Eversource executives say they don’t expect to know who will purchase the company’s offshore wind interests until late this year, but those efforts to cash out of its wind partnership with Ørsted was front and center for Wall Street analysts piecing together what the sale will mean for the company on its quarterly earnings call.
Eversource CEO Joe Nolan first announced in May that the company was looking to sell its stake in a 50-50 partnership with Danish energy giant Ørsted and plans to build three wind projects off the coast of the Northeast United States.
Nolan said on the company’s first quarter earnings call in May that the New York Bight offshore wind lease auction – which brought in $4.37 billion from companies looking to secure a piece of a 488,000-acre stretch off the coast of New York and New Jersey to develop offshore wind – is what pushed the company to consider cashing in on its investment.
On Friday, presenting the company’s second quarter results, Nolan said the company has seen a “very high level of interest” after recently starting outreach to potential buyers. Nolan said he expects those discussions to be bolstered by recent developments in the region – including a New York solicitation for at least 2,000 megawatts of offshore wind, an upcoming Rhode Island solicitations for at least 600 megawatts and a pending Massachusetts law that will set a target of developing 5,600 megawatts of offshore wind by 2027.
“We are confident that this level of procurement will attract a wide interest in our wind investment, since we continue to believe that the ocean tracts we share with Ørsted are about the most attractive in North America, due to the high average wind speeds, moderate depths, proximity to load, and public policy support,” Nolan said.
Answering questions from analysts on Friday, Eversource executives said the sale would give the company cash to pay down debt in the short-term. Some analysts have been skeptical, pressing the executives on Friday and in May on how the company expects to get back the future earnings it will lose by selling its stake in the wind projects.
Nolan said the company would still be able to capitalize on offshore wind outside of its joint venture with Ørsted by focusing on connecting offshore wind to the onshore grid. He said they expect more clarity on where those connection points will be over the coming months.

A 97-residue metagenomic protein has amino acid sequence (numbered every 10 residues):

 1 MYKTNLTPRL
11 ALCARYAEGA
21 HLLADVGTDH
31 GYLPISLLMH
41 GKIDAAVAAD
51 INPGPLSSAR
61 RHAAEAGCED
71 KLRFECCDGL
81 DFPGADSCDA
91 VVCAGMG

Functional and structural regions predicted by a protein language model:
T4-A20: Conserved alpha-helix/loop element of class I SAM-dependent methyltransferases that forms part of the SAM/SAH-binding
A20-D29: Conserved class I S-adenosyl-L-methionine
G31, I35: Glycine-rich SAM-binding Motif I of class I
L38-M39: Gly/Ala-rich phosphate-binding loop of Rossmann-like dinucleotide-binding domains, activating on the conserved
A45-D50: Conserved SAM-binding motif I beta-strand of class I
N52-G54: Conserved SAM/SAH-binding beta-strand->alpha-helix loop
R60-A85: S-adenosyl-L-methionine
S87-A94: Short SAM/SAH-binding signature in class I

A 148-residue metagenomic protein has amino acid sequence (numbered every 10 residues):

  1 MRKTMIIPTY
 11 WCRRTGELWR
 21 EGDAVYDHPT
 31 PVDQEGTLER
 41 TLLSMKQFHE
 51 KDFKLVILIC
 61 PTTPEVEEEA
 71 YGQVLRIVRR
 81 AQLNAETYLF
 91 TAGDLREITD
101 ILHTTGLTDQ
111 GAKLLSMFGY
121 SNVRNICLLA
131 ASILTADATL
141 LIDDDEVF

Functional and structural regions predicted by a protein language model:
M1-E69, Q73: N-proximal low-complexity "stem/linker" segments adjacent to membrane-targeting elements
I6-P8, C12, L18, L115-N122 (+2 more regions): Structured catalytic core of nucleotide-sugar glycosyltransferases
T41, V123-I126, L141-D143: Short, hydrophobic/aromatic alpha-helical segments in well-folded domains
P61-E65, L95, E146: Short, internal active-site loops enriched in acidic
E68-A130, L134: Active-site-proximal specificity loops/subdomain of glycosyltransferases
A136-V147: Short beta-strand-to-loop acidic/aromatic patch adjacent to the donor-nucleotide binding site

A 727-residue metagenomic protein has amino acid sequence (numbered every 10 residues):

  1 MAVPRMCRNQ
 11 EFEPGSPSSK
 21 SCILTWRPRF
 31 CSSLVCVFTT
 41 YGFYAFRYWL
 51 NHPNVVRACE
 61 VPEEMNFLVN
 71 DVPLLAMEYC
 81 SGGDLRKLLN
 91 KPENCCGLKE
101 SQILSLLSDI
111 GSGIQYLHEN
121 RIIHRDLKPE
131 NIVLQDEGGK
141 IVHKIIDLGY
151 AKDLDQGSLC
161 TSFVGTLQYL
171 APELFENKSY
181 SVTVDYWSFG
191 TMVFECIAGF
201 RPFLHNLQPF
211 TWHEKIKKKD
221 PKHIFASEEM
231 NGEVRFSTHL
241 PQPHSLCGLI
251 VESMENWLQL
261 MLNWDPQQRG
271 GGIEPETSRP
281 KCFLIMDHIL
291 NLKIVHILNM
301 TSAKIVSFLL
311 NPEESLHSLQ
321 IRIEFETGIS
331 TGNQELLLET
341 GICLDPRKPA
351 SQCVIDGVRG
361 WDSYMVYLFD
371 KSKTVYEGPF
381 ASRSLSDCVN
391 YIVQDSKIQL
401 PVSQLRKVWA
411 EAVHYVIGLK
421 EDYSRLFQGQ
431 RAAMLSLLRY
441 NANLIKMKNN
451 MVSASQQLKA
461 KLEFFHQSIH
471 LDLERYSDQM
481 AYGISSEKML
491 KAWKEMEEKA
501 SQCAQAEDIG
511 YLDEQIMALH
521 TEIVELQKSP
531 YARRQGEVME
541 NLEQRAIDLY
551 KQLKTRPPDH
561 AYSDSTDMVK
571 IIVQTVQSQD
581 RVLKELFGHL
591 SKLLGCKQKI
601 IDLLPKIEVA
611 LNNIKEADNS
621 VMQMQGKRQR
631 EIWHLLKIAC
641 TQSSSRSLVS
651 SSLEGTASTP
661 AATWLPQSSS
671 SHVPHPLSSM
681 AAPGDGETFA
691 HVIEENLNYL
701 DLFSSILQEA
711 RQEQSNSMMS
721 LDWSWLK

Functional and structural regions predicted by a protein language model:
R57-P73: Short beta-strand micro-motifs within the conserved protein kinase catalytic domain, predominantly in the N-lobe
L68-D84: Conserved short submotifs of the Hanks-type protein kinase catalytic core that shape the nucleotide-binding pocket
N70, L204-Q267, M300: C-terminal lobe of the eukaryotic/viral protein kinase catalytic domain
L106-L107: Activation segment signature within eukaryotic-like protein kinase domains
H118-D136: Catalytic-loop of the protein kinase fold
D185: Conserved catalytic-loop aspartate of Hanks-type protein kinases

“We are in what I would say is the crown jewel of service territories,” Nolan said. “We are in the load center here. Whether it’s in Connecticut or Massachusetts, this is where the load is, and that’s where folks want to connect.”
Eversource has “billions” of dollars of debt that will be due in 2023, around the time that they expect a sale to close – so the proceeds will go to paying that down, explained Eversource CFO John Moreira.
That will give the company capacity to fund onshore projects to prepare the electric grid for offshore wind, and for increasing demand from electrification – including interconnections for offshore wind, and transmission upgrades, Moreira said.
Moreira said the company expects it would need to make about $3 billion of those investments to replace the potential future revenues the company could have earned from selling power from its joint offshore wind farms with Ørsted.
Moreira said the company is “well on its way to reaching that,” with advanced metering and offshore wind interconnections making up about half of the needed investments. With additional upgrades to the distribution and transmission system, Moreira said they were “very confident” they could reach the level of investment needed to replace offshore wind revenues.
Nolan said the company expects it will know in the fourth quarter of this year who will buy its interest in the offshore wind venture, and that the deal will close in 2023.